(Maura O'Brien) t is not faint praise to say that Horizon Theater Rep’s production of Caligula (by Albert Camus) is better than one might expect. Phrased in almost entirely philosophical terms, Camus’s script, translated by David Greig, is “set in an unspecified country during the twentieth century” and features a self-obsessed ruler named Caligula. Camus is obviously indebted to the specific legacy of Gaius Julius Caesar’s extravagant madness. Like the real-life Caligula, director and star Rafael De Mussa’s ambitions are large, and it is not surprising that he falls short. However, Caligula’s actions make for a literally spectacular show, at times as gruesome and uncomfortable as a gladiatorial match. The twisted ironies—perversions that become normal through repetition—provide the humor that makes the show an entertaining, if ponderous, diversion.

Taking inspiration from the strange history of Caligula’s reign, Camus’s play gives an explanation for his random acts of madness. After several years of respectable reign, Caligula began to exhibit the bizarre capriciousness for which he is remembered, in history and art. Among some of the more fantastic claims: that he treated his horse as consul; proclaimed himself Venus; and executed according to the nonjudgmental laws of logic. For example, when Caligula was reported to have fallen ill, a patrician offered to give his life for the improvement of the emperor’s health. Upon his recovery, Caligula took it. This sort of reasoning gives the play its shape and its voice.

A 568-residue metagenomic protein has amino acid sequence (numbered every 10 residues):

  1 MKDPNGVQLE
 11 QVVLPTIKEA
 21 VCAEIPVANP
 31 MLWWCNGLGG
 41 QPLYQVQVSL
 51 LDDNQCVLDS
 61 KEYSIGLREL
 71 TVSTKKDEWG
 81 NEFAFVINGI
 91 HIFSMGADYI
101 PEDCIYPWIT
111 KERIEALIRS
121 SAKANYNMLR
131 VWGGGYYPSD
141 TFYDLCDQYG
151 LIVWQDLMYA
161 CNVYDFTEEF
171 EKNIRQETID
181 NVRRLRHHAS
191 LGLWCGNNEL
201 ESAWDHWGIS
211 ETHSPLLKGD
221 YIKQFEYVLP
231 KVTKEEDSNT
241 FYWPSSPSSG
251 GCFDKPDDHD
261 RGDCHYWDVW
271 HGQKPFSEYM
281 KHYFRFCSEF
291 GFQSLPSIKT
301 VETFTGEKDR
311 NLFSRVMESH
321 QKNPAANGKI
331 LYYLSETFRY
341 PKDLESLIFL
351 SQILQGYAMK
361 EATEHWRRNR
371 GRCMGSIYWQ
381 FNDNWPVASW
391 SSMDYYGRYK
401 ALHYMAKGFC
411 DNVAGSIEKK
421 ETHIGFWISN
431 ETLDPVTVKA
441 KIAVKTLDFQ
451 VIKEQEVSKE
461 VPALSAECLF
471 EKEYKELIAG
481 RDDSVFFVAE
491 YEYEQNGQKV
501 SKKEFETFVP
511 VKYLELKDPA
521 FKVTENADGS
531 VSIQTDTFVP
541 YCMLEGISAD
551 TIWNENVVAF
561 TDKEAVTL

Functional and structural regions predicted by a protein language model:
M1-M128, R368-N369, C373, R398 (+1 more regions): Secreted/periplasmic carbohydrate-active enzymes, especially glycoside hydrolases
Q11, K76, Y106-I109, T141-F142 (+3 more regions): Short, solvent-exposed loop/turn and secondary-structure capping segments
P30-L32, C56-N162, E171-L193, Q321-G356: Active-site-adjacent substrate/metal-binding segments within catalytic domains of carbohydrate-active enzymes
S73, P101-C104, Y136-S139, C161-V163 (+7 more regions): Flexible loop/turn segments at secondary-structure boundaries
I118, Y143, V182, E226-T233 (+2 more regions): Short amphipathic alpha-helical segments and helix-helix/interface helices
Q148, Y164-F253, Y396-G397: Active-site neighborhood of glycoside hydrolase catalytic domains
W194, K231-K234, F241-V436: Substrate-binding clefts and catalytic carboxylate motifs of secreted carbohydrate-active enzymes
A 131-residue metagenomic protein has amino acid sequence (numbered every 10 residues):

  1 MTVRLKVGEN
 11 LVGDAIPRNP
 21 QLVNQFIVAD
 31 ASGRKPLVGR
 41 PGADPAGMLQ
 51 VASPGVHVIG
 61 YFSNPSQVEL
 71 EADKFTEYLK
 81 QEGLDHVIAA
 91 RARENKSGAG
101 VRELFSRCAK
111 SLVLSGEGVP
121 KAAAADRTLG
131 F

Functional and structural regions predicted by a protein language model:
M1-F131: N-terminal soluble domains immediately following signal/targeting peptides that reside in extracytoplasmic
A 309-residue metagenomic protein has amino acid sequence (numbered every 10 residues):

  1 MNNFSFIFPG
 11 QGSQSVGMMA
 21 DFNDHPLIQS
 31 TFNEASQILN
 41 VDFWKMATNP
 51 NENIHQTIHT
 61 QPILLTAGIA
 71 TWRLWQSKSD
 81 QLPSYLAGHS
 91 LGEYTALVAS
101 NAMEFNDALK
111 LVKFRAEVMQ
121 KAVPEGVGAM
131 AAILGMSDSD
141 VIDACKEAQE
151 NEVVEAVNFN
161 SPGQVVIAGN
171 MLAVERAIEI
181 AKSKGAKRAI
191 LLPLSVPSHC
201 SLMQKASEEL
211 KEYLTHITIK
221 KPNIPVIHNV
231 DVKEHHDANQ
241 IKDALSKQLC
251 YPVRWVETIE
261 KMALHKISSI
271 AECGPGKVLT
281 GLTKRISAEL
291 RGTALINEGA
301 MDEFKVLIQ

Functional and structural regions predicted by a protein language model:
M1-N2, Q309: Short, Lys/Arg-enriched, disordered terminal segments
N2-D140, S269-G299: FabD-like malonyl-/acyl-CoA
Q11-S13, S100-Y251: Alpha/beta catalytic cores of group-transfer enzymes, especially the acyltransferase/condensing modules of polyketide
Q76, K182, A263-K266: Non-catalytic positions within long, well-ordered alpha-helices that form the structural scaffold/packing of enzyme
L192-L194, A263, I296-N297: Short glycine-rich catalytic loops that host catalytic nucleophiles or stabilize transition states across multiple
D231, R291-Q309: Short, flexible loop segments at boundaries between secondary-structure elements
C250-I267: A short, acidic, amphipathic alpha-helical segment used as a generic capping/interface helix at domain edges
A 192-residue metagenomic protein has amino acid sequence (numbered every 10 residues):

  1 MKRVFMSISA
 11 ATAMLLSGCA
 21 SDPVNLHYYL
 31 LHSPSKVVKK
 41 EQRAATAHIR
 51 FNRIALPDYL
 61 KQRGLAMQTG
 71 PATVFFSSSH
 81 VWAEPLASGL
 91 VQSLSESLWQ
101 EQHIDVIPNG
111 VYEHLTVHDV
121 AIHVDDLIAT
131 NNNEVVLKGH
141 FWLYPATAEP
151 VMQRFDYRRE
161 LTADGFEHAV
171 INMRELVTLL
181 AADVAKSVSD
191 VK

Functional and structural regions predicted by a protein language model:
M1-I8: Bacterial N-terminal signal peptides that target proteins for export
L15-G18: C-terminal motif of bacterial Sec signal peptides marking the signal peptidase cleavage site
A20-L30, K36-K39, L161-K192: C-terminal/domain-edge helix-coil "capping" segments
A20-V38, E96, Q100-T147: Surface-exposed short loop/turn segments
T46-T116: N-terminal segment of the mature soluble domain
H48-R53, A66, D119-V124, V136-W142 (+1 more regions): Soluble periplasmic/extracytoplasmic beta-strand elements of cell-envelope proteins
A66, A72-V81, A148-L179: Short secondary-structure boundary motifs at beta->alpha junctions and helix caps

Rafael De Mussa and Romy Nordinger
Photo Credit:Richard Termine
Delighting in Caligula’s diabolical mania with a relish similar to that of Daniel Day Lewis in There Will Be Blood, De Mussa manages an ironically whimsical gravity. His deadliness is clear, but also desperately funny. The murderous acts are so extreme that there is no appropriate reaction—but it’s hard not to laugh at the absurdity.

However, because Caligula’s actions are based on a dogged commitment to the logical, each grotesque act is equally terrible. The plot, therefore, neither advances nor picks up speed. There are moments of tension, but overall it can be disappointingly dull. When nothing makes sense, everything makes sense—the play becomes so caught up in its twisted logic that everything is a bit too straight. As Caligula becomes depressed, claiming: “everything comes to the same thing. A little sooner, a little later,” the audience experiences a corresponding letdown.